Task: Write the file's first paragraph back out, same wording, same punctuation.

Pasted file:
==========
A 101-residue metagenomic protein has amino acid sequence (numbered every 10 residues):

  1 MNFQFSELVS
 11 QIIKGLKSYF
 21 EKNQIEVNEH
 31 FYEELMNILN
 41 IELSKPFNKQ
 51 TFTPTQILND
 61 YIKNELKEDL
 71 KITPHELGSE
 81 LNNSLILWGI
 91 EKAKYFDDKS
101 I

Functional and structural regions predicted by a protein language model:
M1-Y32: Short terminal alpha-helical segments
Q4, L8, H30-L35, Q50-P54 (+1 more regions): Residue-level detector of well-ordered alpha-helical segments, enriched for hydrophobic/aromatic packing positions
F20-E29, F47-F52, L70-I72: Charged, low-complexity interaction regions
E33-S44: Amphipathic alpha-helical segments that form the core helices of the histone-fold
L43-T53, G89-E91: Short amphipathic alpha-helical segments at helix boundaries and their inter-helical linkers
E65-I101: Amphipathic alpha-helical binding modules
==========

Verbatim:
A 101-residue metagenomic protein has amino acid sequence (numbered every 10 residues):